An action occurs in three parts: the preparation for the action, the action itself, and the termination of the action. Anticipation is the preparation for the action. Anticipation is an effective tool for indicating what is about to happen.
Take the swing of a bat. If the bat is swung far back, one expects the ball to fly far and away upon contact, or the batter to fall over from the power of the swing. If the bat is only pulled slightly back, we expect a ground ball, or a pop fly with very little distance. The amount of anticipation used considerably affects the speed of the action which follows it. If the audience isn't properly prepared for a fast action, they may miss it completely. The anticipating action must be made larger or the action slower.
Anticipation can also be used to direct the audiences attention. A character looking off screen and reacting provides the audience with a cue to where an important action is about to happen.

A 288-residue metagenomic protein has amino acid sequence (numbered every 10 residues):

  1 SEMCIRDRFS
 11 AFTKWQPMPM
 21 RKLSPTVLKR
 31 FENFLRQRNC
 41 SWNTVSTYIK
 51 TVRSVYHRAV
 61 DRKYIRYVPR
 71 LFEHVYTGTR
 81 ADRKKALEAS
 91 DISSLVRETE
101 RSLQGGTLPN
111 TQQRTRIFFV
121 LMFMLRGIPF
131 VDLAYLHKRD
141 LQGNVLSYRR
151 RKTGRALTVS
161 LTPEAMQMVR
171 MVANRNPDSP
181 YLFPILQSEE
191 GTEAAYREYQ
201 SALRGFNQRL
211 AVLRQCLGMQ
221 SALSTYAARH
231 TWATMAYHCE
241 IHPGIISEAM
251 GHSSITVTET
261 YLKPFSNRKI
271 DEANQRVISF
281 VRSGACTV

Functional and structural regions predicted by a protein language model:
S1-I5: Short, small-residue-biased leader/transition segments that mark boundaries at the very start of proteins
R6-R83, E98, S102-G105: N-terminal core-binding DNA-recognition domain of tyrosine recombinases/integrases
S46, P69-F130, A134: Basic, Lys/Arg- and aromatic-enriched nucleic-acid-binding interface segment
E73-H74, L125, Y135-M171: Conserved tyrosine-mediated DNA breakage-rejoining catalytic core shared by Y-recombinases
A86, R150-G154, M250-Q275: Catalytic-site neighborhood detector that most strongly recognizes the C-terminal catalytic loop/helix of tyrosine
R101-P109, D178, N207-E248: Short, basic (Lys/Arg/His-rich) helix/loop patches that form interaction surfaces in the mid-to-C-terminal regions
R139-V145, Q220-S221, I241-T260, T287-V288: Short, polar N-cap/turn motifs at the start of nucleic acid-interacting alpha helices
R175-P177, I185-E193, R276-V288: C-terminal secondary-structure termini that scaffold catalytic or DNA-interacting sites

In addition, Anticipation could be used to indicate what a character is about to do. When a person is about to steal something, their eyes shift up and down the grocery aisle, looking for security, and then at the item they wish to take. This action gives the audience an opportunity to see what the thief will take before he acts.
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Anticipation could also be used to mislead the audience. When a person goes to lift a large object, their body bends over more and they widen their stance. The anticipated action would be a struggle to raise the object off the ground, however the action could result in the objects flying off of the ground and the person falling over from the miscalculation.